Due to the efforts of close to a dozen volunteers from the Orthodox Union’s Jewish Learning Initiative on Campus (OU-JLIC) program in downtown Manhattan, close to 175 eligible New Yorkers were able to get their COVID-19 vaccine appointments scheduled at local points of distribution.
Since the Federal Drug Administration’s approval of the Pfizer vaccine on December 11, the rollout process has been marred with questions on how the average citizen would be able to register for their appointment to get the shot. Following Gov. Andrew Cuomo’s January 11 announcement that seniors, educators and other essential personnel would be eligible to register for appointments despite the limited available doses, appointments through the city’s and state’s web-portals became a hard-to-find commodity. For many, the registration process was complicated with seniors being the least equipped to navigate the systems.
Realizing the needs of those in their local community and how they as students and OU-JLIC alumni could help, the group, headed by OU-JLIC Downtown Co-Director Rabbi Joe Wolfson began to put out feelers within their local community to assist those in need of assistance scheduling. Through a Google form the group of a dozen volunteers has already been able to help close to 175 neighbors that include clients of homeless shelters and domestic violence centers. The Office of State Senator Simcha Felder directs constituents who call him, to the OU-JLIC volunteers.
“We can do more,” said Wolfson. “It’s been our privilege since the start of the pandemic to connect young Jewish people with those who are in need. This is just the next stage of a project that began a year ago and I’m immensely proud of all the amazing things our students, alumni and young professionals have achieved.”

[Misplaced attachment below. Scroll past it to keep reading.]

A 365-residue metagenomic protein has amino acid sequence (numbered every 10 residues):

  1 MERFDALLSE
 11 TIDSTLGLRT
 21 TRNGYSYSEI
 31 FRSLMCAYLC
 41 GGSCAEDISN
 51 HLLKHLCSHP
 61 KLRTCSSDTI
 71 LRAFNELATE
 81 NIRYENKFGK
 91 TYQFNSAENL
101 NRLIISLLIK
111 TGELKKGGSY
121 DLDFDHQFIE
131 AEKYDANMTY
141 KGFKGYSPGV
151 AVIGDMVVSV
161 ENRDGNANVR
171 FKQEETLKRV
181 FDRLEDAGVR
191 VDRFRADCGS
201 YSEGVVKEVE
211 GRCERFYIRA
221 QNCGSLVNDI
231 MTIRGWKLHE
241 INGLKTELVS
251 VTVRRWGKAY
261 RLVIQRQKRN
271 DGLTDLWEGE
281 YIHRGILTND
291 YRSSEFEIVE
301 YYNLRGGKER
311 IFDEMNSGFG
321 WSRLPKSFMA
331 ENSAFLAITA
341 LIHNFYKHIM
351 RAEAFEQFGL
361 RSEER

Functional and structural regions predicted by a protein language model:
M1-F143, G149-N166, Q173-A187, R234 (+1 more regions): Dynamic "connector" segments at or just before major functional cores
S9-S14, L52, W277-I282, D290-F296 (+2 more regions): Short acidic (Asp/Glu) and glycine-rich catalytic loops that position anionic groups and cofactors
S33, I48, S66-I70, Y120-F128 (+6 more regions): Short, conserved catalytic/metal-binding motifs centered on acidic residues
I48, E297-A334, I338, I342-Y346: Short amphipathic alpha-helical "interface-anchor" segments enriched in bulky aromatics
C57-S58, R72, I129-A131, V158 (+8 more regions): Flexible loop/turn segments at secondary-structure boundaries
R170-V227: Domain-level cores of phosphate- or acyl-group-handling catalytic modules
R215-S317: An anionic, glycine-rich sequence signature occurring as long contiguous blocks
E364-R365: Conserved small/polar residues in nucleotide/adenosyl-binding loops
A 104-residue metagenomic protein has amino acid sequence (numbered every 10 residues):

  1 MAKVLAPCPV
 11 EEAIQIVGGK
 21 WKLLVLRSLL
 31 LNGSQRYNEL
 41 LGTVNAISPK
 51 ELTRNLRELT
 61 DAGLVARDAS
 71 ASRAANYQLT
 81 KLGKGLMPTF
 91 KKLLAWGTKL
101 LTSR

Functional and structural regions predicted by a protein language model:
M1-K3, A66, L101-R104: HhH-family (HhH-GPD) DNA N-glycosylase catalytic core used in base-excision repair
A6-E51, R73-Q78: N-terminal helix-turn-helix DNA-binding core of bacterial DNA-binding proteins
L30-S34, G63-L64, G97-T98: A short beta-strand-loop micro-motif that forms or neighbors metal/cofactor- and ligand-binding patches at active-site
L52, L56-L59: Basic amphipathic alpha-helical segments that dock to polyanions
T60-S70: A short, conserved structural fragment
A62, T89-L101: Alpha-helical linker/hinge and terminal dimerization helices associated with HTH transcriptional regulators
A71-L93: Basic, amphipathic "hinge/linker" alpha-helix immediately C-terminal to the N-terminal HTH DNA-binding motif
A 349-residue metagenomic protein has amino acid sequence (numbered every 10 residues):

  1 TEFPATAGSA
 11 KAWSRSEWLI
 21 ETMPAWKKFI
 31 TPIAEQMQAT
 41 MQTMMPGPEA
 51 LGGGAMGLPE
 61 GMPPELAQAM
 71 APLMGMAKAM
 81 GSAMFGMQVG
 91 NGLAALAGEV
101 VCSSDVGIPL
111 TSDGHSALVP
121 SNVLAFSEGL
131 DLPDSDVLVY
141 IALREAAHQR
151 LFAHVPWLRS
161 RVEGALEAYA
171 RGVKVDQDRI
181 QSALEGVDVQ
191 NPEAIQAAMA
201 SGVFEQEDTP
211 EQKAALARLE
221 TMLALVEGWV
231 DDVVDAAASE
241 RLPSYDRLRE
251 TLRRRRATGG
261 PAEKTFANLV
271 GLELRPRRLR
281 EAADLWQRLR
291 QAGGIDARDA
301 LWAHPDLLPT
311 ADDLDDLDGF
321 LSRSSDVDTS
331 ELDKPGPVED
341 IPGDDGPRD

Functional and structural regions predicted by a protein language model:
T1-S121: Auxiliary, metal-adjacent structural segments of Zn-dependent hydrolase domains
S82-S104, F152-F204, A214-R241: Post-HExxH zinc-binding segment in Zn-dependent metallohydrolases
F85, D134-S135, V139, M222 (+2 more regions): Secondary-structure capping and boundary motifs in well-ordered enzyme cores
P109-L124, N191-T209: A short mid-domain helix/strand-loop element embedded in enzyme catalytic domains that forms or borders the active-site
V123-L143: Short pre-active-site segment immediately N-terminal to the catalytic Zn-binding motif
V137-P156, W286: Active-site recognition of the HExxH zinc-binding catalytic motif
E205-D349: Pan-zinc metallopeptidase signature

“I was so appreciative that Rabbi Wolfson and his team of students and alumni were able to get me an appointment so quickly,” said Jeff Vogel, a 67-year-old teacher for New York City’s Department of Education who despite being eligible for the vaccine on January 11, was unable to find an appointment for over a month. “It is an incredible project, and their impact is enormous. They helped me navigate the system.”
Due to the group’s efforts, the Lower East Side resident got his first shot at his local Rite Aid pharmacy on February 12 and will receive his second dose in the coming days. Vogel learned about the program through an email about it from Rabbi Zvi Romm to congregants of the Bialystoker Synagogue.
The group is looking forward to helping even more people. Those in need of assistance can register at: http://bit.ly/let-us-get-you-a-vaccine-appointment.
Founded in 1898, the Orthodox Union, (OU), serves as the voice of American Orthodox Jewry, with over 400 congregations in its synagogue network. As the umbrella organization for American Orthodox Jewry, the OU is at the forefront of advocacy work on both state and federal levels, outreach to Jewish teens and young professionals through NCSY, Israel Free Spirit Birthright, Yachad and OU Press, among many other divisions and programs.
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